The role of the banking ombudsman: non-binding arbitrator or judge?
To mark this year’s 20th anniversary of the creation of the Swiss Banking Ombudsman Foundation, the Foundation Board commissioned a study designed to analyse the current concept and compare it with schemes in other countries, to examine the way in which the Banking Ombudsman has operated and fulfilled his mandate since creation of the scheme and to produce an outlook to include potential courses of action and recommendations.
This “anniversary task” has become all the more important because of the severe financial crisis, which saw the Banking Ombudsman receive a record number of complaints in 2009 and led FINMA to launch a debate on improving customer protection (FINMA Distribution Report 2010). In parallel with this, the level of acceptance among banks fell. Whereas between 86% and 95% of the Banking Ombudsman’s recommendations were accepted by the banks in question in the period 2006 to 2008, that figure dropped to 73% in the crisis-hit year 2009.
All this raises the question of whether changes to the Banking Ombudsman concept are needed in order to be able to tackle the new challenges, while the unprecedented number of similar cases (e.g. complaints about Lehman Brothers and absolute return products) illustrates that there are limits to case-by-case treatment.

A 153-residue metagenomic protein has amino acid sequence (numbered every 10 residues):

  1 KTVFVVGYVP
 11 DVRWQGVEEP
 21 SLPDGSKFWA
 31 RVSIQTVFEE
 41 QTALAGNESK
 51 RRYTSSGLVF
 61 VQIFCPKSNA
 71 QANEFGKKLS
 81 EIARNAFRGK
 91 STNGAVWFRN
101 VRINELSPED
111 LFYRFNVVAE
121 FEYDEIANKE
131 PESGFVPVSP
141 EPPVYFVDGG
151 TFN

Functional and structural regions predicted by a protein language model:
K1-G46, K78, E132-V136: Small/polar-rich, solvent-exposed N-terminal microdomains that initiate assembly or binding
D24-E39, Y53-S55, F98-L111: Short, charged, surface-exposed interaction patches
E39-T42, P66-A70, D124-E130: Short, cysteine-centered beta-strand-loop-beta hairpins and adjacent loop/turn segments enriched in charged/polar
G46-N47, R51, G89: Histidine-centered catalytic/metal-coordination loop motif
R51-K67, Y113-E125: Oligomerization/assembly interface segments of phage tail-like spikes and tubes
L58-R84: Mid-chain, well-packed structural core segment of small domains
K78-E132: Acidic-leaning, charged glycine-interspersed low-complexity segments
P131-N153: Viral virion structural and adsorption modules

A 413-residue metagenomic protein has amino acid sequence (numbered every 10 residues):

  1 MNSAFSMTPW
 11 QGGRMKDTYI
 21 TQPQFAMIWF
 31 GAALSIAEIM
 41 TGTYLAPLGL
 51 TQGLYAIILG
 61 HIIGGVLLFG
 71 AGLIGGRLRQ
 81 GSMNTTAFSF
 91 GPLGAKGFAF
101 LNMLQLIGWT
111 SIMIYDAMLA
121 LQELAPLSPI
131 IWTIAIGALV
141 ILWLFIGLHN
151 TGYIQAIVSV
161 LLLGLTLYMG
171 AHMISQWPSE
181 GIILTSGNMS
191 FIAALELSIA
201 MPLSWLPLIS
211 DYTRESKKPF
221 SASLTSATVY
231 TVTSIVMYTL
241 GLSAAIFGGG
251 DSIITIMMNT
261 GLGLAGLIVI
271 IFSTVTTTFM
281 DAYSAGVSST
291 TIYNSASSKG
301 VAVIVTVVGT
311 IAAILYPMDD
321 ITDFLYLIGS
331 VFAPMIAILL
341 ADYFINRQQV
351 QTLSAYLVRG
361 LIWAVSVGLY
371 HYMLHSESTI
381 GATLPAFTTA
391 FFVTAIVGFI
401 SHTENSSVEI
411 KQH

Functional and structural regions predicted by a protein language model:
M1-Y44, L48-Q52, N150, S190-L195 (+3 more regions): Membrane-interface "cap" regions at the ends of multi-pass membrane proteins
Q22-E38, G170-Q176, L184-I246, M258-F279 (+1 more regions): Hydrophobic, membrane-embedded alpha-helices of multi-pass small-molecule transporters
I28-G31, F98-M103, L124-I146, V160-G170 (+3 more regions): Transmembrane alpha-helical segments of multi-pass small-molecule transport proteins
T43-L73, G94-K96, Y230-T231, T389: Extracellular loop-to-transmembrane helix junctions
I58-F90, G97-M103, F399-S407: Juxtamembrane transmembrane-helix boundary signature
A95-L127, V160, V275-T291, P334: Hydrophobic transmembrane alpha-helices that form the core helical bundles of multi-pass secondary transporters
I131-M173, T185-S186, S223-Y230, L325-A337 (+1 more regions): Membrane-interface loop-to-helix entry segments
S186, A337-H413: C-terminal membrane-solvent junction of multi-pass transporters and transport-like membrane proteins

Dr Urs Philipp Roth-Cuony, former CEO and delegate of the Swiss Bankers Association, was commissioned to conduct the study in December 2010. His report, which runs to some 90 pages, considers the key issues and makes ten specific recommendations for the future definition of the Banking Ombudsman scheme.
In his study, Dr. Roth investigated the Ombudsman scheme in light of its regulatory basis and the actual procedures followed. He then compared this with the structure and developments in financial ombudsman schemes in the EU and various other countries around the world.
The results were discussed in structured interviews with representatives of banks, FINMA, the Ombudsman of Private Insurance and of SUVA, consumer organisations and various ombudsman’s offices in other countries.